The fictional memoir of a legal person—potentially everyone and actually no one.
Richard Roe is the fictional memoir of a legal person. The name is one of the oldest used in English law when the real name of someone is withheld, or when a corpse can't be identified. Richard Roe is a known unknown, a one-size-fits-all, potentially everyone and actually no one. This memoir gives voice to the legal fictions that creep around the margins of selfhood, and draws on concepts of personhood from legal, psychological, linguistic, and metaphysical realms, including arguments from the last two centuries for the legal personhood of corporations, rivers, and other elements of the natural world.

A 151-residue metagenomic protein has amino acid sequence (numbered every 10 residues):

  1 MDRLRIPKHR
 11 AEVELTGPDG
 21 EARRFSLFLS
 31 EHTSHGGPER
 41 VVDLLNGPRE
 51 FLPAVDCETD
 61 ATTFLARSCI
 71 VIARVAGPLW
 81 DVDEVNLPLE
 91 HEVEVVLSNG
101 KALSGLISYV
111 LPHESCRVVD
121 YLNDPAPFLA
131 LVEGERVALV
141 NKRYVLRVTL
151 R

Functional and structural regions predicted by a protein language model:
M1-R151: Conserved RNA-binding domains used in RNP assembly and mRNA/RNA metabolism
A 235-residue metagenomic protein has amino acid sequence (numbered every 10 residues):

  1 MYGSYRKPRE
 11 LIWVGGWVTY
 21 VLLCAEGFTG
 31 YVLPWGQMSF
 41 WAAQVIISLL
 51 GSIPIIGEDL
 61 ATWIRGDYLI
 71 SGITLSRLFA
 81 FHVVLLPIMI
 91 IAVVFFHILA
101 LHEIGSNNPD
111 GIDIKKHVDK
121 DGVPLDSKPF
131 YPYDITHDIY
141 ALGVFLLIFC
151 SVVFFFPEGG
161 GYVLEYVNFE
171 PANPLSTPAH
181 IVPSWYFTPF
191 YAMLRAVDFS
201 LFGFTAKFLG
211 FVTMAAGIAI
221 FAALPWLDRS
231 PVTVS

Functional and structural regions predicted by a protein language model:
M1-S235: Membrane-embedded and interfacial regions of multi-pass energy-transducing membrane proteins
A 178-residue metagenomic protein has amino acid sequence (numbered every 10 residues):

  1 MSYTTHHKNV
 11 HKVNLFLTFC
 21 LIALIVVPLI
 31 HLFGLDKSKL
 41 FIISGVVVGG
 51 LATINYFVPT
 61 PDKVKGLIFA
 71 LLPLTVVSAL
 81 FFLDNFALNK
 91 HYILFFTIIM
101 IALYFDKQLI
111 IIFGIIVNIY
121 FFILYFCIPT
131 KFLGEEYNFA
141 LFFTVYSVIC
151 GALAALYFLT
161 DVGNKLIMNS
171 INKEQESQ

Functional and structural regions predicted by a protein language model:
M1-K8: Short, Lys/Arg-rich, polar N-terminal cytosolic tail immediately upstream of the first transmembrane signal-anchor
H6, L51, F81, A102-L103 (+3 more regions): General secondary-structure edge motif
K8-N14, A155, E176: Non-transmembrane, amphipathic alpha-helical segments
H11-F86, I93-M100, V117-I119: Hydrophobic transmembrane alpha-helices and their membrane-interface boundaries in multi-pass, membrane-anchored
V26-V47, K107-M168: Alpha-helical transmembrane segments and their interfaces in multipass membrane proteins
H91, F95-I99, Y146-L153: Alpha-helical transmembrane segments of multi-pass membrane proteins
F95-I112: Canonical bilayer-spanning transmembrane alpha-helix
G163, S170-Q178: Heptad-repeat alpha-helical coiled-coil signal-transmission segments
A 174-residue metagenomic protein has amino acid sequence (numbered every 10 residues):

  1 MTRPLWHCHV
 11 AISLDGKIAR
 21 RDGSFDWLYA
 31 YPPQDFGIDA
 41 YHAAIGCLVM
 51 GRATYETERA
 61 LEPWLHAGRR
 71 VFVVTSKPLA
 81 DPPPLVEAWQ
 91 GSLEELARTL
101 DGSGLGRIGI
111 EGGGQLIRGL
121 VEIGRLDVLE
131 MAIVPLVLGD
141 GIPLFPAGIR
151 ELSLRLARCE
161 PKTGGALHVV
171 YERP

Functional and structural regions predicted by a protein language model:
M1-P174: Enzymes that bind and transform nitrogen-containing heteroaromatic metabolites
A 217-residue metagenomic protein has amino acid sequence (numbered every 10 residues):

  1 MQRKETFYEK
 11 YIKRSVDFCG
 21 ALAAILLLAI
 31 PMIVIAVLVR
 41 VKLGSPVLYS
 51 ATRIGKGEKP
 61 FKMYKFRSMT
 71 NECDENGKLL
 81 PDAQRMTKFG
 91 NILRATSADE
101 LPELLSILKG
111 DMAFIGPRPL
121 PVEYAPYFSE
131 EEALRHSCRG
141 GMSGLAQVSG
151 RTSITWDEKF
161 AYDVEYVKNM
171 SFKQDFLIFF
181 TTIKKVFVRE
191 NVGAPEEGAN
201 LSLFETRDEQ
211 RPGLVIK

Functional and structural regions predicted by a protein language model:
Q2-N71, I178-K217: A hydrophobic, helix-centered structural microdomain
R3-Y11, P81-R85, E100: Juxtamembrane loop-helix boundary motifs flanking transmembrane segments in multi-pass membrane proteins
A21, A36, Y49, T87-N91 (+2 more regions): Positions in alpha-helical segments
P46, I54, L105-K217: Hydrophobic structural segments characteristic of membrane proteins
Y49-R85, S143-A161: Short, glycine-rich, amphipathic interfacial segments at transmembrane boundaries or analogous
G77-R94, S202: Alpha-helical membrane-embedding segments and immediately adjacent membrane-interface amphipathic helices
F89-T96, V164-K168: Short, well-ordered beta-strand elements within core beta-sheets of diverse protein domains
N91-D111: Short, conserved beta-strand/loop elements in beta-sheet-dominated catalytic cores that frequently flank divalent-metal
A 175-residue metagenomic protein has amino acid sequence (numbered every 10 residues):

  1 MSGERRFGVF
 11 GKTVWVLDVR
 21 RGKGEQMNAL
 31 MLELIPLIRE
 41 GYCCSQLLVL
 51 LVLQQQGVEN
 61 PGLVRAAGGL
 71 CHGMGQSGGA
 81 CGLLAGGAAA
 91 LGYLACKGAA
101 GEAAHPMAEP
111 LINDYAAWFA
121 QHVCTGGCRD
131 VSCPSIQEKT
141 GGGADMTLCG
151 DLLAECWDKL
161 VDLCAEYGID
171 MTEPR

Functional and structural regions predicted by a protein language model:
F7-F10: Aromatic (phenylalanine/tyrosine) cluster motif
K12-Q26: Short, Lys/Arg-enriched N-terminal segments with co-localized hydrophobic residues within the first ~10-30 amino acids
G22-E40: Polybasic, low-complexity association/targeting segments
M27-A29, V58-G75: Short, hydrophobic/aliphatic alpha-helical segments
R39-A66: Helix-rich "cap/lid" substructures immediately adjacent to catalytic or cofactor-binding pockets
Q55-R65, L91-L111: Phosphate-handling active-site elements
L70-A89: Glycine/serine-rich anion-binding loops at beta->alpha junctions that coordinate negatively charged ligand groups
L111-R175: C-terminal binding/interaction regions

Tyler Coburn is artist and writer based in New York. He has presented work at Centre Pompidou, Paris; The Whitney Museum of American Art, New York; Bergen Kunsthall; Kunsthalle Wien; Hayward Gallery, London; Para Site, Hong Kong; and Art Sonje Center, Seoul. Coburn is the author of the books I'm that angel, Robots Building Robots, and Richard Roe (Sternberg Press). His texts have appeared in e-flux journal, Frieze, ArtReview, DIS, Mousse, LEAP, and Rhizome.